18. Premanathan M, Karthikeyan K, Jeyasubramanian K, Manivannan G (2011) Selective toxicity of ZnO nanoparticles toward Gram-positive bacteria and cancer cells by apoptosis through lipid peroxidation. Nanomed Nanotechnol Biol Med 7(2):184–192CrossRefGoogle Scholar
  19. Remington (1995) The Science and Practice Pharmacy, Alfonso R Gennaro. Vol 2, 19th edn. Mack Publishing Co. Easton, Pennsylvania 18042, pp 1327Google Scholar
  20. Shargel L, Mutnick AH, Souney PF, Swanson LN (2004) Comprehensive pharmacy review, 5th edn. Lippincott Williams & Wilkins, Philadelphia, pp 845–847Google Scholar
  21. Sharma D, Rajput J, Kaith BS, Kaur M, Sharma S (2010) Synthesis of ZnO nanoparticles and study of their antibacterial and antifungal properties. Thin Solid Films 519(3):1224–1229CrossRefGoogle Scholar
  22. Shen W, Xiong H, Xu Y, Cai S, Lu H, Yang P (2008) ZnO-poly(methyl methacrylate) nanobeads for enriching and desalting low-abundant proteins followed by directly MALDI-TOF MS analysis. Anal Chem 80(17):6758–6763CrossRefGoogle Scholar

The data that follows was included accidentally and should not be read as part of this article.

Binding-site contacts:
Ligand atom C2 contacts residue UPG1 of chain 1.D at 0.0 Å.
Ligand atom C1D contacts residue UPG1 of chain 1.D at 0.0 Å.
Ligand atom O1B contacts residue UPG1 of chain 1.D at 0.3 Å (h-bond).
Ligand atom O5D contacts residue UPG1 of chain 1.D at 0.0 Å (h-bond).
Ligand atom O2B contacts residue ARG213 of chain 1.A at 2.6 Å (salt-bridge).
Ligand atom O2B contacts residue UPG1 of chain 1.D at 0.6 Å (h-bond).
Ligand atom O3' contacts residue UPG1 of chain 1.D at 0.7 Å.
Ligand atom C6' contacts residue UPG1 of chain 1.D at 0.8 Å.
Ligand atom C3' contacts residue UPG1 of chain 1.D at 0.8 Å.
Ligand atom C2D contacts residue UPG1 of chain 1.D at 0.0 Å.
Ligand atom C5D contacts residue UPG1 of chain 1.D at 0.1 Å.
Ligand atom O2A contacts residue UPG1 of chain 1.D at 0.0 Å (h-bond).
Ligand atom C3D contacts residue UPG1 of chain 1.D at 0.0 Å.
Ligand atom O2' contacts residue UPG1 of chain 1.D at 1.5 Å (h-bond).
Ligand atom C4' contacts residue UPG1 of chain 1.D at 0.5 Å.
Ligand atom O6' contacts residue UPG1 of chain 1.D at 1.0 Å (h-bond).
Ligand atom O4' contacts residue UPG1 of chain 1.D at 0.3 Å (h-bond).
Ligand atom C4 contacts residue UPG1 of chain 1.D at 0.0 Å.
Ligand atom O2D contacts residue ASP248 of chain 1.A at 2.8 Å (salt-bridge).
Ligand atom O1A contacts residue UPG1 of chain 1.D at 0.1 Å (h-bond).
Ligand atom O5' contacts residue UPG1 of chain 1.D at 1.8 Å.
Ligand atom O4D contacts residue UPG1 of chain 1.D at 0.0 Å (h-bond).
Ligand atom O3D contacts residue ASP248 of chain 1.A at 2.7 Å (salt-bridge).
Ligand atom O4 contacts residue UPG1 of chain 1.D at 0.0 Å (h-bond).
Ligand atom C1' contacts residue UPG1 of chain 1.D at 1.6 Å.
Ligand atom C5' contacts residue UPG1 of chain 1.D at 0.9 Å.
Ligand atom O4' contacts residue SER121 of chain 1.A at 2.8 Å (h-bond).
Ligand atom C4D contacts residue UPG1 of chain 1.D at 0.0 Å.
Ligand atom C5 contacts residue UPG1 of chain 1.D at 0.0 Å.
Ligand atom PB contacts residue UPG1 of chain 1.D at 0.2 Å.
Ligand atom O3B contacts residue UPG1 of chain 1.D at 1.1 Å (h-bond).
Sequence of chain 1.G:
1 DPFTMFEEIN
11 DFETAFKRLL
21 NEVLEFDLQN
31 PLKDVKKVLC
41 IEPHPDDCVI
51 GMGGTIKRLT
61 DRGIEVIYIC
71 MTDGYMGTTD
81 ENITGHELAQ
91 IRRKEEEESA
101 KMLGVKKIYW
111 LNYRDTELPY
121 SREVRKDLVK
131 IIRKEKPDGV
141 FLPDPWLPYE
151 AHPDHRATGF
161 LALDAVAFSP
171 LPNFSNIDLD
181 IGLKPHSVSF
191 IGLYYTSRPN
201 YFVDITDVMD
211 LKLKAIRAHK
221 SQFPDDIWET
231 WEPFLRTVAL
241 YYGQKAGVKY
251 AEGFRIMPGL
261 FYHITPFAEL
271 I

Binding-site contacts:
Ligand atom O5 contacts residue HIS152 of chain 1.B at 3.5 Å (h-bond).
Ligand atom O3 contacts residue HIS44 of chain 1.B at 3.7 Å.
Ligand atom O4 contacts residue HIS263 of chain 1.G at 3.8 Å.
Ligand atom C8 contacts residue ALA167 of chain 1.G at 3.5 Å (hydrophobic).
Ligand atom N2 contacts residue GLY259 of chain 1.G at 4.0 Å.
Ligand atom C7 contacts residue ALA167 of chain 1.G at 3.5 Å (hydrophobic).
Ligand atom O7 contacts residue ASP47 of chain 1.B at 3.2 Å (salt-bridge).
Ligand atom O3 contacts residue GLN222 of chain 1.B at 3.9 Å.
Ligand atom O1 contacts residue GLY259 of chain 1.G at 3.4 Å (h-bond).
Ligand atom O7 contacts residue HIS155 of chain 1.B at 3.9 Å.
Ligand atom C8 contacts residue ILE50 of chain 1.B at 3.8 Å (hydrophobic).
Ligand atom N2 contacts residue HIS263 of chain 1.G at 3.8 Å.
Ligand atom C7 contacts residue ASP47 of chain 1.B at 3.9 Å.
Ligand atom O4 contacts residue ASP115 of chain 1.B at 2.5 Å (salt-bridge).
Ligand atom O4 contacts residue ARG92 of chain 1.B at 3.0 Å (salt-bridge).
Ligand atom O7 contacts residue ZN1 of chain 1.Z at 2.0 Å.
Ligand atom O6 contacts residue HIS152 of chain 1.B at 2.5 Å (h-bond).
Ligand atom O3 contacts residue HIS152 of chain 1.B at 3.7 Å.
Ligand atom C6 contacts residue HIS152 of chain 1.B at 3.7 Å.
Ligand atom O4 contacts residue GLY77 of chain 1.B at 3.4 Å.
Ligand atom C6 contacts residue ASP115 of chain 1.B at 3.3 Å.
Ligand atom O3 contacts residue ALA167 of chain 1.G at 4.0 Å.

23. Sudhagar S, Sathya S, Pandian K, Lakshmi BS (2011) Targeting and sensing cancer cells with ZnO nanoprobes in vitro. Biotechnol Lett 33(9):1891–1896CrossRefGoogle Scholar
  24. Taccola L, Raffa V, Riggio C, Vittorio O, Iorio MC, Vanacore R, Pietrabissa A, Cuschieri A (2011) Zinc oxide nanoparticles as selective killers of proliferating cells. Int J Nanomed 6:1129–1140Google Scholar
  25. Thurber A, Wingett DG, Rasmussen JW, Layne J, Johnson L, Tenne DA, Zhang J, Hanna CB, Punnoose A (2012) Improving the selective cancer killing ability of ZnO nanoparticles using Fe doping. Nanotoxicology 6(4):440–452CrossRefGoogle Scholar
  26. Valeriote F, Dieckman J, Flentje D, Flentje M, Medoff G (1984) Potentiation by amphotericin B of the cytotoxicity of anticancer agents against MOPC-315 plasmacytoma and lewis lung carcinoma. Cancer Chemother Pharmacol 13(2):126–130CrossRefGoogle Scholar